Saturday, November 28, 2009

Scourge of the Slave Lords (Part 2)

[continued from here]

Okay, so what do I think of the Slavers modules individually? After all, I salute the effort in getting 'em all out and trying to make 'em a cohesive whole and I think they do a good job of that. But as individual modules? Seeing as how I like to rank my adventure modules separated into their component parts, rather than as supermodules....

Welp, I kind of have to rate them in other words, I feel A1 and A2 are the weakest individually, A3 I like a bit better, and A4 is definitely the crown jewel of the fact, the latter really deserves its own blog post (we'll see if that happens).

Now having said THAT, I would like to point out that I have only ever ran A1: Slave Pits of the Undercity. As mentioned earlier, I owned the supermodule at one time, but never had a chance to run it (or even finish reading it!) prior to somehow losing the damn thing. What this means is that my impressions are entirely academic, i.e. theoretical...the true measure of an adventure module is how it plays, not 'how it reads.' So until I have a chance to run A2-A4 (and I should probably run A1 again as well), how they compare to each other is a matter of (academic) debate.

But I can at least give impressions/observations based on a read of the modules with the eyes of an experienced DM.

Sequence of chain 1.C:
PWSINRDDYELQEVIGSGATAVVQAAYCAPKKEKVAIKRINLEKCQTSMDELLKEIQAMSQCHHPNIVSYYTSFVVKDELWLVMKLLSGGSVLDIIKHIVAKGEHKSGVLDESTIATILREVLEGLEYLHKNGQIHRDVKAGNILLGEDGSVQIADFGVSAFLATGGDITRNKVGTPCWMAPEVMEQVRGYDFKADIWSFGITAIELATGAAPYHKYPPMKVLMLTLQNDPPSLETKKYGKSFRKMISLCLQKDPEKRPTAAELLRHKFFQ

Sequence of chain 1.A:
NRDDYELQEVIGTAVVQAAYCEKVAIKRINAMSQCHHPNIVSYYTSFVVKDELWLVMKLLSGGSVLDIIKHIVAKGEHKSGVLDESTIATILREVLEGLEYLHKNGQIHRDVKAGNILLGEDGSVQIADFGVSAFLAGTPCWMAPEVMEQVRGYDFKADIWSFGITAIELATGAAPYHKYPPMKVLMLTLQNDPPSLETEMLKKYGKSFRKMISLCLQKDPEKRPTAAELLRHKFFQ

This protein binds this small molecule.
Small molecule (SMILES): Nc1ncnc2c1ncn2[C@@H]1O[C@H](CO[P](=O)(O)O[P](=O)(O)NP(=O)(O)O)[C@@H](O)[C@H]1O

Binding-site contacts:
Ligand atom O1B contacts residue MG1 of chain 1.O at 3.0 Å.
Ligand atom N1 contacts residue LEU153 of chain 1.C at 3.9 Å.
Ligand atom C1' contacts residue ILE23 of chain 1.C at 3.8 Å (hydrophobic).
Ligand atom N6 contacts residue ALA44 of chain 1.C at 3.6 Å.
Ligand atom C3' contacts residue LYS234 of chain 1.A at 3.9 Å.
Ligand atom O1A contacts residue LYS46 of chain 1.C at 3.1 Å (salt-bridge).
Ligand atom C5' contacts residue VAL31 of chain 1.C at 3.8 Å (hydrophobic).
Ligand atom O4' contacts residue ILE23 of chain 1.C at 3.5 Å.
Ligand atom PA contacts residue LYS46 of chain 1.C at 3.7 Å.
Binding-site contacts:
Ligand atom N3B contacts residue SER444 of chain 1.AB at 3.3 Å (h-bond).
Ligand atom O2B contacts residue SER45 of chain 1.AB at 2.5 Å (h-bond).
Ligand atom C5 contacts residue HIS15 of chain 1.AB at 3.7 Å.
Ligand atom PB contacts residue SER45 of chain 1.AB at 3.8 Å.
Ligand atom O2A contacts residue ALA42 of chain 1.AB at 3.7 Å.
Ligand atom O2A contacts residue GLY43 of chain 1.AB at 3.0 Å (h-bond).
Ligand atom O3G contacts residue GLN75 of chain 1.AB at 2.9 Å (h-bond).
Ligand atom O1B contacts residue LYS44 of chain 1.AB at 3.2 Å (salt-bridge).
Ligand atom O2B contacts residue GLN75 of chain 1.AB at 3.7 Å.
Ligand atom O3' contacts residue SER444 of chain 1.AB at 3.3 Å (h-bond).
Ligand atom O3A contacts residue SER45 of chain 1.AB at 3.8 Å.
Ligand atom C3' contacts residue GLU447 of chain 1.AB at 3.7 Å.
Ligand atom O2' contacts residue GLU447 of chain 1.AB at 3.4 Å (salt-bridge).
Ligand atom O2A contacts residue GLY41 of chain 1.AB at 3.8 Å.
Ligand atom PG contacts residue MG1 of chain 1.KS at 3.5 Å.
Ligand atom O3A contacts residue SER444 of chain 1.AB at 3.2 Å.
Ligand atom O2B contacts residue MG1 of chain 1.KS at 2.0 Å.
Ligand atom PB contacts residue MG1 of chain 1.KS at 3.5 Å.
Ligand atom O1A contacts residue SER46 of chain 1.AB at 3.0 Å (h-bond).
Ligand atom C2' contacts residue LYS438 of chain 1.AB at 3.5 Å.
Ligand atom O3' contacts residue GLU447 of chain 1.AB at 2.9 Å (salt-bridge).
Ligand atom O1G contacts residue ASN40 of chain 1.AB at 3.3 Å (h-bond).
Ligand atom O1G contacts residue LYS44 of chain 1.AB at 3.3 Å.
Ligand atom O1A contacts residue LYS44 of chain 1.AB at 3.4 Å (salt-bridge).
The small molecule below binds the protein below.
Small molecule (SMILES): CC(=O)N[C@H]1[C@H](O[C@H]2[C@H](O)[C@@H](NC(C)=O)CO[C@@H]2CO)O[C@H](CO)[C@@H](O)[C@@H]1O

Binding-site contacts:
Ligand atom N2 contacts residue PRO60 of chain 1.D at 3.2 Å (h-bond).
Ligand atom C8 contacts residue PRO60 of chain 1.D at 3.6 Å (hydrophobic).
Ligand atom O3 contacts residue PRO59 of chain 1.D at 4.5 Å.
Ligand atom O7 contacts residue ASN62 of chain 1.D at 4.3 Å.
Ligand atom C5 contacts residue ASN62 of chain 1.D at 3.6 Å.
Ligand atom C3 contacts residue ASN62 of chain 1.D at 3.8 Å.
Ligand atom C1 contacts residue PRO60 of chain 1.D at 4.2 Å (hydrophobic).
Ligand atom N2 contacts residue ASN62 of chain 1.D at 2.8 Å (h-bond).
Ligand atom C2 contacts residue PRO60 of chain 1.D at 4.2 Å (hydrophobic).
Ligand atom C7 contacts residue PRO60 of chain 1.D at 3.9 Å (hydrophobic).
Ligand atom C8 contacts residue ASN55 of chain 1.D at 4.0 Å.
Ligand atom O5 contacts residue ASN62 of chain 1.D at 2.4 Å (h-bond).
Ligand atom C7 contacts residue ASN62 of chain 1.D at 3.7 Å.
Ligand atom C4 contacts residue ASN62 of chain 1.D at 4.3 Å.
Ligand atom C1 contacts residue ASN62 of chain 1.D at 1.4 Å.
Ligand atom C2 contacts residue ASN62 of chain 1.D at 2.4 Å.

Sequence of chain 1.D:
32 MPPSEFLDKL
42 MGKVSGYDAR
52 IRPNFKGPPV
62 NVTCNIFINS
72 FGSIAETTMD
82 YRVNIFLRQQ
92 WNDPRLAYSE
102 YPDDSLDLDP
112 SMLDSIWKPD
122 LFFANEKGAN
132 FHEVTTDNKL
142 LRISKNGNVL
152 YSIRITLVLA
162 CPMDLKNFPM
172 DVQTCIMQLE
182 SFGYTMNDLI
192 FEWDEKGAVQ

A1: Slave Pits of the Undecity is the first module of the series, and is written by that master of B/Expert game design, David Cook. It certainly shows a couple of what one might consider Cook's "hallmarks." For one thing, it is set at what (in B/X terms) would be considered "Expert level;" that is, levels 4-7. This is right on par with his Desert Nomad series, the Isle of Dread, or Dwellers of the Forbidden other words, the levels where he has displayed a bit of mastery (in my less than humble opinion). The other thing is the inclusion of the insectile Aspis monster which definitely has a Sword & Sorcery (i.e. "pulp") feel to it that is also present in his better modules.

However, I can't help but feel disappointed in A1, especially in comparison to the other modules of the series. Perhaps it was specifically meant to be a "warm-up" to the other modules; perhaps Cook was not at his best when designing "tournament" modules (I note that he did not write/design any of the "C" - "Competition" modules for TSR). But much of the adventure simply feels like the monsters have been chosen only with an eye to providing the correct "level of challenge" for the characters (the proper number of humanoids, the occasional spellcaster or undead, a not-too-clever trap here or there). Perhaps because of the venue (i.e. tournament) there is little of the leeway or latitude allowed for creativity as present in Cook's other modules. Simply compare the thing to the open-endedness of I1:Dwellers of the Forbidden City or X4 and X5...the whole adventure feels constrained and, I'm afraid, a bit dull.